- Watery diarrhea
- Numbness and tingling about the mouth and extremities
In more severe cases, the person may suffer muscle pains, dizziness, and sensations of temperature reversal, where hot things seem cold and cold things seem hot. Irregular heart rhythms and low blood pressure may also be experienced. Ciguatera poisoning symptoms typically resolve within several days, but may last up to 4 weeks. The symptoms of ciguatera poisoning may resemble other medical conditions. Always talk with your healthcare provider for a diagnosis.
Treatment for ciguatera poisoning
Treatment for ciguatera poisoning involves relieving the symptoms and treating any complications. There is no specific antidote for the toxin itself. Generally, recovery takes from several days to several weeks.
What is tetrodotoxin?
Tetrodotoxin, also called pufferfish poisoning or fugu poisoning, is a much rarer form of fish poisoning. Yet, it is potentially very serious. This is almost exclusively associated with eating the pufferfish from waters of the Indo-Pacific regions. There have also been several reported cases of poisonings, including fatalities, from pufferfish from the Atlantic Ocean, Gulf of Mexico, and Gulf of California. Pufferfish poisoning is a continuing problem in Japan.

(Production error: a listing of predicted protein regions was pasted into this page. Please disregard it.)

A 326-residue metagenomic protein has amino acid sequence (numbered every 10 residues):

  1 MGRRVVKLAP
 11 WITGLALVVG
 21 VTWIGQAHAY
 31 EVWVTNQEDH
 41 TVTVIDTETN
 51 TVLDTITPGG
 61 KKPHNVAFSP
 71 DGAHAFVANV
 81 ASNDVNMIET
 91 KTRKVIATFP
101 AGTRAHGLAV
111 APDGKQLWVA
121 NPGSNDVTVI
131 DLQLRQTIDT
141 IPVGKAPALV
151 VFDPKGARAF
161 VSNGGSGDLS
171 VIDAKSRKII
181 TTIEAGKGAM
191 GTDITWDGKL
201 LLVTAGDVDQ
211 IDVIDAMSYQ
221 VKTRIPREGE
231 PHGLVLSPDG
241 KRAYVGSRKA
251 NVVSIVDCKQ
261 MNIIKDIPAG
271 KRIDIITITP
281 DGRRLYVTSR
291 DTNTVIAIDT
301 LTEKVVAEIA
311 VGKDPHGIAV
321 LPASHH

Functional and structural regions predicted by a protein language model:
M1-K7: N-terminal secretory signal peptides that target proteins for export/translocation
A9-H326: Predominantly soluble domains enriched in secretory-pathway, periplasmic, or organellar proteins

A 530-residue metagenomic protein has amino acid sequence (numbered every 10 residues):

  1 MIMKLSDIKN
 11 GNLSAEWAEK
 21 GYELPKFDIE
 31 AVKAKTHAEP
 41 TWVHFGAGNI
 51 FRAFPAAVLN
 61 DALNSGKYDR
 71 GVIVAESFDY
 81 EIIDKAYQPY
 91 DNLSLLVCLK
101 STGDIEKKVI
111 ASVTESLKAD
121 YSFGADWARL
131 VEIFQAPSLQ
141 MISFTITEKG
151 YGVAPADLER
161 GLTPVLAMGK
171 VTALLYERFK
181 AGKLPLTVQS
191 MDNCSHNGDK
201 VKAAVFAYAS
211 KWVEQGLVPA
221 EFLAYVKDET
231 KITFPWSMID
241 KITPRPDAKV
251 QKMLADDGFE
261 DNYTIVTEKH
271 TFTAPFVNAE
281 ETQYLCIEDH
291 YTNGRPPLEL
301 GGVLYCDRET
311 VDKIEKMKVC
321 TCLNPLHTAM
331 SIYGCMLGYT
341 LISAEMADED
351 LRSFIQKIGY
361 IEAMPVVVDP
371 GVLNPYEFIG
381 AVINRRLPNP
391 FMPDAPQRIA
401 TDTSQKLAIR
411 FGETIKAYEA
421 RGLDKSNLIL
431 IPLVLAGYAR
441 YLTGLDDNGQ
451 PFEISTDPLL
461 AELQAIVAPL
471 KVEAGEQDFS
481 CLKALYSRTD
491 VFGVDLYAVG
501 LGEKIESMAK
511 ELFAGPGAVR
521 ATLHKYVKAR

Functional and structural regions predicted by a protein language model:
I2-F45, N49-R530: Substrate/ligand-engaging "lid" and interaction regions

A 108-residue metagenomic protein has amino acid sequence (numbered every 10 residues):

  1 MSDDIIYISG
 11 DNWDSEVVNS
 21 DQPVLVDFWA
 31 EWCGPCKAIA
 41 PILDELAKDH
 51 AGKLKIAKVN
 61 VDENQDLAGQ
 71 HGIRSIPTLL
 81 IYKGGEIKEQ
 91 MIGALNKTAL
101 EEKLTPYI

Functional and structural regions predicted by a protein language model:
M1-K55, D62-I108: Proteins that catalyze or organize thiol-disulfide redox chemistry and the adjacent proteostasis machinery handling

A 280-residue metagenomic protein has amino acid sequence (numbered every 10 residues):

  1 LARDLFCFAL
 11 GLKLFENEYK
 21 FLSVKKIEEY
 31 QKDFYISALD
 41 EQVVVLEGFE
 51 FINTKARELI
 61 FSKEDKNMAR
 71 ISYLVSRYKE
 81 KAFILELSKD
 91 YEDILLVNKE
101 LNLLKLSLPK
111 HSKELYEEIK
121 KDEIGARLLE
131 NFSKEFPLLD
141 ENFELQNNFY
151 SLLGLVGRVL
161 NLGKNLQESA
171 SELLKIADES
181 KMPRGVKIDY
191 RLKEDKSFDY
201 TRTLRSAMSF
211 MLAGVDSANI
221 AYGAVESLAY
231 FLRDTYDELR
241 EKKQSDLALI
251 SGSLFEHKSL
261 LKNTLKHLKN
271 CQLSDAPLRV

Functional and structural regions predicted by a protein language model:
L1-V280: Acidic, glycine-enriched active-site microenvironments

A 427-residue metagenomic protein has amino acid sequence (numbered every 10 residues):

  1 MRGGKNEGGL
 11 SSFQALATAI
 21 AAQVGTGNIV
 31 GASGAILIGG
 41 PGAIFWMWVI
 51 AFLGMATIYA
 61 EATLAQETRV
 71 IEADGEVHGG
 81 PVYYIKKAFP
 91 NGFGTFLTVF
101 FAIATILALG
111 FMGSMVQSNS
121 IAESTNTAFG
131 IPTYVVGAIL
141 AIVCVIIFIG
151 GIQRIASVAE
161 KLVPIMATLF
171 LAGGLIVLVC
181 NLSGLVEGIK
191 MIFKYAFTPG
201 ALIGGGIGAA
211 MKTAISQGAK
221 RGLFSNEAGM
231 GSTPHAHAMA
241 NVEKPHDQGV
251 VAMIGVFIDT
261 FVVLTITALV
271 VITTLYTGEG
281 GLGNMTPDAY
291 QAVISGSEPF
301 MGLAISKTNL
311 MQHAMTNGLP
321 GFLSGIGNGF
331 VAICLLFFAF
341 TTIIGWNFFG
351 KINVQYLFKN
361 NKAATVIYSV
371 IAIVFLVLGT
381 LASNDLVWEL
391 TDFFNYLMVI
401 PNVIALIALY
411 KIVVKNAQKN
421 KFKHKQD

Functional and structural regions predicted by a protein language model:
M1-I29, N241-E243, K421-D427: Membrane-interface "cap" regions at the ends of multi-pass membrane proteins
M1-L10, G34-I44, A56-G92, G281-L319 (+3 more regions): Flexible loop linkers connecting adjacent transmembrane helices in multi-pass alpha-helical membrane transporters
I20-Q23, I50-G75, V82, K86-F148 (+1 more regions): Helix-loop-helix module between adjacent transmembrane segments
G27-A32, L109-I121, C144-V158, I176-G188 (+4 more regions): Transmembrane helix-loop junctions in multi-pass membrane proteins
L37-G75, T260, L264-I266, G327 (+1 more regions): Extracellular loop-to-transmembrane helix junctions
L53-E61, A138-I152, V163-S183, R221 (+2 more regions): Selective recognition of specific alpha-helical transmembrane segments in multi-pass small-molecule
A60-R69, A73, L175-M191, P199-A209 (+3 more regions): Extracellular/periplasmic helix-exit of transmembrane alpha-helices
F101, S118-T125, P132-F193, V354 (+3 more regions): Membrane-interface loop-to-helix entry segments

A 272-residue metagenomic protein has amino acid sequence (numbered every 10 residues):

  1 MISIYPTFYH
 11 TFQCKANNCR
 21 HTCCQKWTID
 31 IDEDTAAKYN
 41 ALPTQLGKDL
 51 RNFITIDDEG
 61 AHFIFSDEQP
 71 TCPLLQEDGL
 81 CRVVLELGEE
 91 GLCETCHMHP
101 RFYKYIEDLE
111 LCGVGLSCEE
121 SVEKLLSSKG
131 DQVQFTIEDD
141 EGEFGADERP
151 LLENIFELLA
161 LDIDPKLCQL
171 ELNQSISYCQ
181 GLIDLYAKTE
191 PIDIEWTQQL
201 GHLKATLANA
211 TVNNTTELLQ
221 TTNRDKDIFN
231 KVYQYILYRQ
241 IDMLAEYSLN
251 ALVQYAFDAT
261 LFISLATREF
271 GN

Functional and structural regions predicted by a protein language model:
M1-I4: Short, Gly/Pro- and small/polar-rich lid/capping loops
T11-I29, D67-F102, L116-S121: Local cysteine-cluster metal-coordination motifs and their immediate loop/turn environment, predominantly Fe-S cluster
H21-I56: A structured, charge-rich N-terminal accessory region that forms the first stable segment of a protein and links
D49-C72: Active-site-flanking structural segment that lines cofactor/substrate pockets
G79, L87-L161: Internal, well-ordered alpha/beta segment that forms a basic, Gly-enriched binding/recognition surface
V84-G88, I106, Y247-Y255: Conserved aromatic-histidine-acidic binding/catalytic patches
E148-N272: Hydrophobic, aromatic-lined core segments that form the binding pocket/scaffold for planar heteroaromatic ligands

What are the symptoms of pufferfish poisoning?
Symptoms generally appear between 20 minutes and 3 hours after eating the poisonous pufferfish. The following are the most common symptoms of pufferfish poisoning. However, each individual may experience symptoms differently. Symptoms may include:
- Numbness of lips and tongue
- Numbness of face and extremities
- Sensations of lightness or floating
- Nausea and vomiting
- Abdominal pain
- Slurred speech
- Difficulty walking
- Extensive muscle weakness
- Respiratory distress
- Mental impairment
- Cardiac arrhythmia
Death can happen within 4 to 6 hours of poisoning. It is essential to seek immediate medical attention.
Treatment for pufferfish poisoning
Treatment for pufferfish poisoning consists of limiting the body’s absorption of the toxin, relieving symptoms, and treating life-threatening complications. There is no known antidote for tetrodotoxin.
What is scombrotoxin?